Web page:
With an iPod connected, consumers have the ability to "tag" a song being played for review at a later time. When the iPod is connected to a computer, all tagged tracks are highlighted for a more streamlined purchasing experience.
Microsoft SYNC, an operating system that will soon be equipped in all new Ford vehicles, was recently updated to analyze the performance of the engine and deliver the results in easy to understand reports. SYNC 2.0 also includes a 911 Assist feature that calls emergency services automatically after a crash using a connected cell phone.
As Microsoft designed the platform to be upgradeable, all Ford vehicles currently on the road have the ability to be upgraded as well.
In the only raw performance test figures revealed yesterday by Intel Senior Vice President Pat Gelsinger at Fall IDF in San Francisco, preliminary tests of the company's forthcoming quad-core "Harpertown" architecture Xeon 5400 show it beating a quad-core Opteron 2300 system in the critical SPEC floating point throughput rate test by just over 4%.
"We have leadership on a broad range of benchmarks," Gelsinger proclaimed yesterday, "literally every benchmark. But the area where competition is closest is in bandwidth-intensive and floating-point areas. And what we see here is [that], with the improvement of the 1600 [MHz] front-side bus, [and] the larger cache of 3.2 GHz, going from [Intel] Clovertown to Harpertown, a 34% improvement."
Popular Linux company Red Hat and UK-based 3G Lab announced Monday plans to create an operating system to be run on wireless devices. Based around Red Hat's eCos, the embedded configurable operating system, the new OS will power Web-enabled mobile phones. The software will be open source, thus allowing developers to download the API and create applications designed for the OS.
The new software is slated to be dubbed eCos/M3, and will have specific features geared towards improving battery life and ensuring smooth streaming media content. While suggested to be the first "wireless Linux," the OS will in fact not be based on Linux or any derivative. eCos is able to run on devices with a much smaller memory footprint than that needed by Linux.
Currently in beta, Adobe has released a 'Save As XML' plug-in for its popular
Acrobat software. This feature enables users to save content from a tagged PDF file into XML, HTML or plain text format, allowing placement of content into other applications. A tagged Abobe PDF file is usually created from Microsoft Office 2000 applications, using the 'Web Capture' feature to convert a Web site to Adobe PDF format.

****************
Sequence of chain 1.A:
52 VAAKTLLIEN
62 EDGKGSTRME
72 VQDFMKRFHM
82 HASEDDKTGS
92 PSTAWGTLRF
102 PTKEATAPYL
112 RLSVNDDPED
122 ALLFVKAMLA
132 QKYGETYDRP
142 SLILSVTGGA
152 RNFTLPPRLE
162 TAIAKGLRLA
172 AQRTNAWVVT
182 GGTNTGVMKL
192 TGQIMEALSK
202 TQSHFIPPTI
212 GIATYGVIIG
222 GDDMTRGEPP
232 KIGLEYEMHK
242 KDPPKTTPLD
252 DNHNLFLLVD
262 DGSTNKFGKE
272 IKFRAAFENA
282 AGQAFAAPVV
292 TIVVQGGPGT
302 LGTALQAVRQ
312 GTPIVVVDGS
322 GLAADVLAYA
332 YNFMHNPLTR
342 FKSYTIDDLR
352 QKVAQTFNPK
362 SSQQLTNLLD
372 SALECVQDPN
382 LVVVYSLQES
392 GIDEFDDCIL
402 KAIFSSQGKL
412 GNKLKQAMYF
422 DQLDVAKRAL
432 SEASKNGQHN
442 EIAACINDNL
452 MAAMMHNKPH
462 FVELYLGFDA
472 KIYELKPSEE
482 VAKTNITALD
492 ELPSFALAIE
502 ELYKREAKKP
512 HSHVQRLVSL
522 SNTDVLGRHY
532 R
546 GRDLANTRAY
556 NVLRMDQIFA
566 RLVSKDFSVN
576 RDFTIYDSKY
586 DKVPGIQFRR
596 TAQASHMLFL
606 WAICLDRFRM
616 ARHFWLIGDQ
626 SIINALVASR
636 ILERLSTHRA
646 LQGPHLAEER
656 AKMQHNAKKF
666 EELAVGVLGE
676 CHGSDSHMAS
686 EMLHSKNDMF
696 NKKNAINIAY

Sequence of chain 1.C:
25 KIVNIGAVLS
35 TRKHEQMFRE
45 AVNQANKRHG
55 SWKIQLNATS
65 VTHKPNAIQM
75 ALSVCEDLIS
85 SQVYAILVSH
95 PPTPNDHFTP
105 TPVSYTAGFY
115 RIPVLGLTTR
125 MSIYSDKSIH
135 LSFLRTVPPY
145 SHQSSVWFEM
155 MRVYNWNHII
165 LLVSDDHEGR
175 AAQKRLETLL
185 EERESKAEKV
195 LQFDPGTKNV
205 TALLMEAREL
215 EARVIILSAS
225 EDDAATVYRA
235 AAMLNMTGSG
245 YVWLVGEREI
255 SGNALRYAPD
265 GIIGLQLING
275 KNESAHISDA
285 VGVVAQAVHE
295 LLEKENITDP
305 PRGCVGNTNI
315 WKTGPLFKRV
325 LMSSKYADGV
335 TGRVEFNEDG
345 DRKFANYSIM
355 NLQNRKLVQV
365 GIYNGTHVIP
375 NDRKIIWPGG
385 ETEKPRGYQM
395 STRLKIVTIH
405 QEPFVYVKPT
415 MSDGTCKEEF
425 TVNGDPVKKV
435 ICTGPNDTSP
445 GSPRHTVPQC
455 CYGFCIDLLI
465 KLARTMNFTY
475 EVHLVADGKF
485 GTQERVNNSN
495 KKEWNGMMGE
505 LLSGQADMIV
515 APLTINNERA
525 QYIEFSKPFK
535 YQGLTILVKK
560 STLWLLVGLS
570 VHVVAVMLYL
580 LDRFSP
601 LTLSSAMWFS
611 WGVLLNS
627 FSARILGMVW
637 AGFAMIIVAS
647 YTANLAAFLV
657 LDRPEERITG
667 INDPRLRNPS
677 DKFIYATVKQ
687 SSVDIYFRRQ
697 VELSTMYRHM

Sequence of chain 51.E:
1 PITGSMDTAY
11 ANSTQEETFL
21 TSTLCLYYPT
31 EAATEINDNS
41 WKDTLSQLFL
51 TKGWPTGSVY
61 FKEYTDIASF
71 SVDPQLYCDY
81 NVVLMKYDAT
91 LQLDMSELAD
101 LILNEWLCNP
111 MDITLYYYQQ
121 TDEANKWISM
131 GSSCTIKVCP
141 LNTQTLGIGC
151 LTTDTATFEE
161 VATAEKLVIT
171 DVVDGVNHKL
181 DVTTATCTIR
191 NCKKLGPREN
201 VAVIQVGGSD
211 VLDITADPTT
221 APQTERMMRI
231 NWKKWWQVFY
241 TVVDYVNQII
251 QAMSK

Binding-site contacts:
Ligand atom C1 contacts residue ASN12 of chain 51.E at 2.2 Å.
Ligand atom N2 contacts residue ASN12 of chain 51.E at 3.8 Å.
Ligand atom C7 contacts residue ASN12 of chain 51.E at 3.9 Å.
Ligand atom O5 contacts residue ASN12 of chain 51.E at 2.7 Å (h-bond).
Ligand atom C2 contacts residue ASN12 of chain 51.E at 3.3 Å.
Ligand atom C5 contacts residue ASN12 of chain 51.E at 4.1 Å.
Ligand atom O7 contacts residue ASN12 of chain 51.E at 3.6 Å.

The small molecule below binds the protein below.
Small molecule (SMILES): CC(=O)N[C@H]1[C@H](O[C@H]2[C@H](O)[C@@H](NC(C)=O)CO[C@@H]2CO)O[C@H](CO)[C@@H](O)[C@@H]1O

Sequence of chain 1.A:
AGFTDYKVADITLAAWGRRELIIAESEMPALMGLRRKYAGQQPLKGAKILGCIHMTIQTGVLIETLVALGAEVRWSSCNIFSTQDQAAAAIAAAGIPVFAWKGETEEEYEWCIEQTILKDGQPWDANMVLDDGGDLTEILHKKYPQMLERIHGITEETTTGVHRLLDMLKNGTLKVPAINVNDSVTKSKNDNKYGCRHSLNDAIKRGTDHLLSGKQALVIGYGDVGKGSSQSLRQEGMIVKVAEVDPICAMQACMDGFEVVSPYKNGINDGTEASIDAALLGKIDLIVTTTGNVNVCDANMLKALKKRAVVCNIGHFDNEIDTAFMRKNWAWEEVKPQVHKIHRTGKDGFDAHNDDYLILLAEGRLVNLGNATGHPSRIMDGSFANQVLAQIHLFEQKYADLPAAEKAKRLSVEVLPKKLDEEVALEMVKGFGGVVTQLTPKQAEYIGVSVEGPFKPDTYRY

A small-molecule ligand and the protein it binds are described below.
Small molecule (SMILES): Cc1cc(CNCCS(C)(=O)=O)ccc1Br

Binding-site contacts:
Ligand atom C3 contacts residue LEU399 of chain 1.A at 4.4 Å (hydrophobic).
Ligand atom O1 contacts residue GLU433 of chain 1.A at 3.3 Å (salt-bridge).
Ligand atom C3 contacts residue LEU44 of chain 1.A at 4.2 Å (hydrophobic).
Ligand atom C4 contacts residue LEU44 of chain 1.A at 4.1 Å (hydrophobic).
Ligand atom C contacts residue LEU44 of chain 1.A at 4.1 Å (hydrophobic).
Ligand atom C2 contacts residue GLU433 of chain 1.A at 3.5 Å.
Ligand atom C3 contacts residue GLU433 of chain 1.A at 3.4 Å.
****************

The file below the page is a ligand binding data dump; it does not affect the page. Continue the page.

Currently, the following formats are available:
Semiconductor giant Intel, announced Wednesday that they have produced the technology to bring many futuristic gizmos to today's market. Currently, a wireless device is made up of several different chips, each entitled to their own task such as communications, memory and processing. Intel plans to integrate each of these aspects into one main semiconductor, enabling users to take advantage of faster performance in smaller wireless Internet devices. The company also stated intentions of bringing these new chips to consumers by the middle of next year.
According to Al Fazio, principal engineer for Intel's technology and manufacturing group, "What we're doing here is to take those various components and build them on a single process technology, all produced on a single wafer, a single chip and therefore all done in one facility."
3Com announced Monday that it will be downsizing, leaving 3,000 employees without jobs. That number is 30 percent of the entire 3Com work-force. This move sparks hopes that profitability will return by fiscal 2002. Lately, many tech companies have had to face this decision due to poor profit returns.
The beginning of job cuts involving 3Com began back in February, when the company announced that 10 percent of its telecommunications division would be let go. This decision proved to be an asset to the company's total profit returns. Also, certain product lines such as its Audrey and Kerbango appliances have been discontinued.